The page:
There were lots of good solutions to this question. Well done and thank you to everyone who submitted solutions! We couldn't include everyone's solutions, as there were too many, but well done to you all.
A number of you, including Fraser, Jacque, Dan and Jack, all from the Crypt School; Brendon and Ava, both from St Mary's Catholic High School; Lois, Jack, Oliver and Lewis from Kingsway Primary School; Hasan from Dixons Kings Academy and Sophie from Wallington High School for Girls found a number of the solutions, and many of them found all 12:
82-75 &=& 7\\
85-72 &=& 13\\
72-58 &=& 14\\
82-57 &=& 25\\
78-52 &=& 26\\
57-28 &=& 29\\
58-27 &=& 31\\
87-52 &=& 35\\
75-28 &=& 47\\
78-25 &=& 53\\
85-27 &=& 58\\
87-25 &=& 62
Lev, from the Assosciated Hebrew Schools Danilack, Canada, was able to explain how he started finding these systematically, by looking at all of those numbers where the tens digit of the top number is $8$, which gave him six subtractions.
Ella, from Maidstone Girls Grammar School, and Mr Dutton's Maths Group, from Hartley Primary Academy, both explained how they managed to find all twelve solutions in a systematic manner. Here is Ella's solution
In order to find the solution to this problem, I worked systematically. First of all, I worked out all the possible sums if your first digit of the bigger number was five, then I did the same with seven, then eight. I didn't try it with two because all the other numbers possible would be bigger than any possible with the number two and then you would get a negative number, which wouldn't
Seth, from the British International School of Boston, USA, had a different systematic method:
To solve the puzzle 'Making a Difference' I first thought about the numbers there were to subtract from. I arrived at the answer : 25, 27, 28, 57, 58, 52, 72, 75, 78, 82, 85, and 87. But, if you look at the number which is composed of just the two smallest numbers or the numbers which have 2 at the start, and check the combinations for the subtracted number, you will find that all combinations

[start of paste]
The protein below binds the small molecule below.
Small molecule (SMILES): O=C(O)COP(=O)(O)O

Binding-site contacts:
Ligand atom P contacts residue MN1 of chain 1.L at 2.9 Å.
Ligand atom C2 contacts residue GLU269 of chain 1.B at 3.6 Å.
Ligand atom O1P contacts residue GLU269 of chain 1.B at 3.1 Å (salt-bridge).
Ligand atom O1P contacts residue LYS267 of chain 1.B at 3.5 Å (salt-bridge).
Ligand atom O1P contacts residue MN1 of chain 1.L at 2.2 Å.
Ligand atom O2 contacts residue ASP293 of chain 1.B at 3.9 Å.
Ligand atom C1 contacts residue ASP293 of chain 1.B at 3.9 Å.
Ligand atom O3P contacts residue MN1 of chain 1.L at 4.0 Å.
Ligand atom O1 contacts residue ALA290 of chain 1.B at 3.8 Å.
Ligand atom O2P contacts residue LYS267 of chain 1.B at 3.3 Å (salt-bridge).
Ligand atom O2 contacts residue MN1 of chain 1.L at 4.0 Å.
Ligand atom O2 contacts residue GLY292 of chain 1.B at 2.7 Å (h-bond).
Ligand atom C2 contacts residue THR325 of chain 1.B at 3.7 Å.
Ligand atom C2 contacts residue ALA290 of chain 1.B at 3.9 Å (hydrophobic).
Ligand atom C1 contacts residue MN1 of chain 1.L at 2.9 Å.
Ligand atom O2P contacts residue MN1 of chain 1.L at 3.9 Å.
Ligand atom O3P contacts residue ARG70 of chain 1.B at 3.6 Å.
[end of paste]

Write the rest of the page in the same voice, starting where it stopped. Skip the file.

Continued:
from that are negative. After that, you can just try all other combinations and you're done!
Jamie, from Shrewsbury International School in Thailand, used a different method to systematically find the solutions.
There are 4 numbers. In the first square, you are able to put 4 different numbers. Keep the 4. The second square can have 3 different numbers, since one number is already used. There are two numbers that can go into the third square. And the last square matches with the last number left. Multiplying $4 \times 3 \times 2 \times 1 = 24$ gives the number of orders. This is also called $4$
factorial, written as $4!$.
Zach was able to develop this to get to again show that there are 12 solutions:
$4!$ gives 24 possible 4-digit numbers. These then form the two 2-digit numbers, but since the answer must be positive, $28$ and $57$ gives the same sum as $57$ and $28$. This means that half the possible 24 combinations are duplicates, as you always have to take the smaller number from the bigger number to get a positive result.
Max and Ben, from St. Columba's Primary School, Australia both found that 3, 4, 5 and 6 work to give the stated set of numbers.
53-46 &=& 7\\
63-54 = 45-36 &=& 9\\
64-53 = 46-35 &=& 11\\
56-43 &=& 13\\
63-45 = 54-36 &=& 18\\
65-43 = 56-34 &=& 22\\
64-35 &=& 29\\
65-34 &=& 31
Jessica, from Wallington High School for Girls, was able to explain why any set of four consecutive numbers would give this set of answers.
The simplest idea I could think of to start with, was to use consecutive numbers. I realised that it didn't matter what consecutive numbers I used because the differences would cancel out. For example, using 1, 2, 3 and 4, 43 - 21 = 22. Using 5, 6, 7 and 8, 87 - 65 = 22. So when I tried 1, 2, 3, and 4, and crossed out all the negative answers, I got: 7, 9, 11, 13, 18, 22, 29 and 31.
Matty, Neo and Sienna, from the British School Manila, in the Philippines, Zach, Chris from Lakeside High School, USA, and Tomas from Wilson's School all used algebra to solve the final part. Here is a combination of their solutions:
For consecutive numbers where $a>b>c>d$:
$a = b+1$, $b = c+1$ and $c = d+1$.
Therefore $a=d+3$, $b=d+2$ and $c=d+1$.
For the largest gap, the tens digit of the top number must be as large as possible, and the tens digit must be as small as possible. This means the subtraction is $ab-cd$ (where $ab$ is the number with digits $a$ and $b$, rather than $a \times b$).
The largest difference is therefore 31.
For the smallest gap it is $bd - ca$ because $a$ must be at the bottom because it is the biggest and you want to be taking away big numbers. It can't go in the bottom tens column because then the answer would be negative. b, the second biggest, can't accompany a because then it would also be a negative. c is the next biggest. This works out as positive.
Therefore the sum is:
Note that there is a carry occurring here. The smallest difference is therefore 7.
Thank you again to everyone who submitted a solution, and well done!